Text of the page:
• A “Thankyou” page in the event the visitor decides the product/service is either (a) not what they are looking for (b) of interest, but they wish to proceed no further, or (c) they complete the entire research process; and
  • A “Survey and Registration” page that gives them the option of completing a short survey and registering to be informed of later developments relating to the product/service.

Undertaking the promotional campaign

Once all promotional items are in place, we proceed with the online marketing campaign.
Initially, the cost of attracting individual visitors to the landing website is unknown. The choice of keywords will be a determining factor. The first few days will involve some “fine tuning” of the keyword selection. Potentially removing those that are not performing sufficiently, and adding additional appropriate keywords as required.
The objective is to obtain sufficient visitors in total (and potentially also “non-bouncing” visitors) to achieve statistical significance of market research results.

Reports and recommendations

At the conclusion of the research and data collection period, we collate results and perform a statistical evaluation in order to present useful results, from which can be drawn practical conclusions.With few exceptions, these conclusions, based upon the tested product/service, will include:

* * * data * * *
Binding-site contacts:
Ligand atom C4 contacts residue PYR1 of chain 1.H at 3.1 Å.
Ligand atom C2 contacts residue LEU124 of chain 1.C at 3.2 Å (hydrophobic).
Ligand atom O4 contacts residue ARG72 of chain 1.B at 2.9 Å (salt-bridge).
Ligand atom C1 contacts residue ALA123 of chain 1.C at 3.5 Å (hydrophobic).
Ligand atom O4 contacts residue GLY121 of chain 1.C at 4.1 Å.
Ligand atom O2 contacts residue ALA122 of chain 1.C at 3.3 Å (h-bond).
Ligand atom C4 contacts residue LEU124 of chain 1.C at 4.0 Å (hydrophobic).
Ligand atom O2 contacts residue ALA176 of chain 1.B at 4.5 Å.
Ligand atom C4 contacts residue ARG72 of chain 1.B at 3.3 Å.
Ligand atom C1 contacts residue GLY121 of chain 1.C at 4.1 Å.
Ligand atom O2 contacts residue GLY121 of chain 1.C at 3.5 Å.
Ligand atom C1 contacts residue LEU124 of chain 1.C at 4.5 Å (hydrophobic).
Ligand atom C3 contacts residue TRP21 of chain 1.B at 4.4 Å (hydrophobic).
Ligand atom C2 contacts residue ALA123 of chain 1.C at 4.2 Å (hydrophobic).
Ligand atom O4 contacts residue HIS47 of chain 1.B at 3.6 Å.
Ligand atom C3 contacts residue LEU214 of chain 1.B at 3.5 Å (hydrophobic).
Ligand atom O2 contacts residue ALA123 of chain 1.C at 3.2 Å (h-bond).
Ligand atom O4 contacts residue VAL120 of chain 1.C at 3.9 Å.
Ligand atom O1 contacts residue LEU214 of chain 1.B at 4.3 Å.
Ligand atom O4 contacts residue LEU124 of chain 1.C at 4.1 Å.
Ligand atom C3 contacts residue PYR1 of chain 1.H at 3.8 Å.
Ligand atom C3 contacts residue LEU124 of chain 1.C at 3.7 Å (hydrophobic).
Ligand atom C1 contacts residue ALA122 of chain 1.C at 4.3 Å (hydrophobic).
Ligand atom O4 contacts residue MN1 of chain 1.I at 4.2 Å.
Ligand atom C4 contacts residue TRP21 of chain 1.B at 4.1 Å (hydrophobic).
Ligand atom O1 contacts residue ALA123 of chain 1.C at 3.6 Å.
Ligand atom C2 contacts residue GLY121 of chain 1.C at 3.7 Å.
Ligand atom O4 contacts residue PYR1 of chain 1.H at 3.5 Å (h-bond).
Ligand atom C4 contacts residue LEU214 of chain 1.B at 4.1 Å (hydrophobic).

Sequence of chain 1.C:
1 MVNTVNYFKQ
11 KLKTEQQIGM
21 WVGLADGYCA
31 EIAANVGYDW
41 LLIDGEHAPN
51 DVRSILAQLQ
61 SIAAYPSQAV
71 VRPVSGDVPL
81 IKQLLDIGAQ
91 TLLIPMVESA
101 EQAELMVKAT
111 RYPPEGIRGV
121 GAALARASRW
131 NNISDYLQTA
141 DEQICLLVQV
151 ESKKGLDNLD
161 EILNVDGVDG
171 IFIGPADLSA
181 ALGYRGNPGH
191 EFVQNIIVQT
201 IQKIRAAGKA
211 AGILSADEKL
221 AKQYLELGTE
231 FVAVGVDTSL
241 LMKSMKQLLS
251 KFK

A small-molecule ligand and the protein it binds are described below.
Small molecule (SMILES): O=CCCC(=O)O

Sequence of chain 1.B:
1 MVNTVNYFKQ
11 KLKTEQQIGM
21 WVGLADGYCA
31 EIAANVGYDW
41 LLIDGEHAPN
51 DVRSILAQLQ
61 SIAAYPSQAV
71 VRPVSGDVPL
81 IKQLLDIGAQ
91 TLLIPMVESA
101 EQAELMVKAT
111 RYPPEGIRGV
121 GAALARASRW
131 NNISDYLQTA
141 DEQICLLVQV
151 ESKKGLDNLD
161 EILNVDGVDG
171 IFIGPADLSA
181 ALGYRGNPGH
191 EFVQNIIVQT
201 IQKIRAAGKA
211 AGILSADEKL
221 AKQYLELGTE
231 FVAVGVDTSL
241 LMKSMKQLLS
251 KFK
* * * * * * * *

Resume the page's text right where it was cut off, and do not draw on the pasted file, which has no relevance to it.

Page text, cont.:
• The most appropriate keywords and phrases for future promotional effort, in the event the “idea” goes to full development;
  • The number and/or proportion of the online community that might be interested in the final product/service, should it proceed to full development; and
  • The cost associated with attracting each new interested visitor to considering the product/service. This can be further extrapolated to determine the break even point (and other similar marketing measures) of developing the product/service and promoting it online.